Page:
A ceremony was held in the Hungarian Presidential Palace on Saturday in which the millionth ethnic Hungarian was granted Hungarian citizenship under the dual citizenship programme launched in 2010.
“We are now celebrating the unity of our political nation,” President János Áder said in his address at the ceremony in the presidential Sándor Palace, where Vojvodina farmer Miklós Lajkó and his wife took their oath of citizenship. Prime Minister Viktor Orbán and Speaker of Parliament László Kövér also attended.
Lajkó and his wife “have shown us what being Hungarian means; they wanted to be Hungarian citizens because they consider themselves Hungarian, their mother tongue is Hungarian, they went to a Hungarian school and their ancestors were Hungarian,” the president said. “We, in the mother country, should do no more than thank them for all that, thank them for preserving the faith and love of the homeland from generation to generation; for loving in Hungarian, working in Hungarian, speaking Hungarian to their children and having Hungarian dreams,” the president said.
The Hungarian parliament passed a government-initiated dual citizenship law in 2011 aimed at ensuring fast-track Hungarian citizenship for Hungarians living abroad, mostly to ethnic Hungarians in neighbouring countries.
Fidesz group leader: Only extremists are against dual citizenship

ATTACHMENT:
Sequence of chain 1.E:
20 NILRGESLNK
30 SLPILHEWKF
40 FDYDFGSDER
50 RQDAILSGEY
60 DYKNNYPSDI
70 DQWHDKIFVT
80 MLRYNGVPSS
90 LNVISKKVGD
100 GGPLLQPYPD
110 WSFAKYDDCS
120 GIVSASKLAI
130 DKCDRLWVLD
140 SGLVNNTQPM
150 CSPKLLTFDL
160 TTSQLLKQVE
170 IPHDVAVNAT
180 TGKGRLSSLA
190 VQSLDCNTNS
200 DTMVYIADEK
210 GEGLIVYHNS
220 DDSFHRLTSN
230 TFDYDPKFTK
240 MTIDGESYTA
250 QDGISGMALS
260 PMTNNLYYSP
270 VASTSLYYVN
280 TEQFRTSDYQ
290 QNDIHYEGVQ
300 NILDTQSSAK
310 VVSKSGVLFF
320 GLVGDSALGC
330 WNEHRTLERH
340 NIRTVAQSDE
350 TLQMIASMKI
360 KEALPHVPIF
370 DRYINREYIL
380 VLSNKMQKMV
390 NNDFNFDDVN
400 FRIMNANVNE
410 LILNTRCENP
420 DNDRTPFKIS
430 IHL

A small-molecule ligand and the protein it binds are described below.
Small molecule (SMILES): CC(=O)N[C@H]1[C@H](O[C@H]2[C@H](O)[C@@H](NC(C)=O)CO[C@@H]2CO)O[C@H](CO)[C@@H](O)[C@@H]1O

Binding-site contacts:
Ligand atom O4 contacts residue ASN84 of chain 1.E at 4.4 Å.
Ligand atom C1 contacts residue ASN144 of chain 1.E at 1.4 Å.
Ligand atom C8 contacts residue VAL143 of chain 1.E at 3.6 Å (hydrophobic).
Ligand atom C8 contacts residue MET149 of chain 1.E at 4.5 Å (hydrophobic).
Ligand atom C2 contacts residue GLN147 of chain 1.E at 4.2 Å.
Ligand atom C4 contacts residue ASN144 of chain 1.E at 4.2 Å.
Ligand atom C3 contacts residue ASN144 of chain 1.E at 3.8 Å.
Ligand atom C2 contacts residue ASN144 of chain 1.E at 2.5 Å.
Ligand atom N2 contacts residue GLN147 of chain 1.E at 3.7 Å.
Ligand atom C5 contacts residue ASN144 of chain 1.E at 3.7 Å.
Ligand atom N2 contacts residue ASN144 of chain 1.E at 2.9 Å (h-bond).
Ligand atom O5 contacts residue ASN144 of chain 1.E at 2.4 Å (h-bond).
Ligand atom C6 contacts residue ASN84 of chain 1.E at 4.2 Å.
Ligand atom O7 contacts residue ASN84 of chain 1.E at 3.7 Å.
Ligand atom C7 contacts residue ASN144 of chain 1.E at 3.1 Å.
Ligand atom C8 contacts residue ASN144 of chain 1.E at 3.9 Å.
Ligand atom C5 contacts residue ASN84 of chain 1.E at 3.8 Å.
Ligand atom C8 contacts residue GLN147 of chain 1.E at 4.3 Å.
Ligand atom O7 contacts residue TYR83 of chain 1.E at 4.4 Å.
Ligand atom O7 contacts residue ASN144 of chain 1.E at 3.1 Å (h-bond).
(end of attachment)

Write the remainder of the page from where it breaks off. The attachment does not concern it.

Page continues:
Setting aside the views of extremist parties, a national consensus now prevails on the issue of dual citizenship, and Hungarians beyond the borders who have become naturalised are part of the Hungarian nation in terms of public law, the leader of the ruling Fidesz party’s parliamentary group said at a news conference the day after the millionth ethnic Hungarian took up Hungarian citizenship.
Gergely Gulyás said naturalisation had brought about a public bond between the parts of the Hungarian nation that had become separated from the motherland and the Hungarian state. No longer is the validity of extending dual citizenship debated, even by those who had campaigned against the move in the December 2004 referendum, he said. “It is clear that nothing said at the time to alarm people has actually come to pass,” he added.
via hungarymatters.hu and MTI; photos: Zoltán Máthé – MTI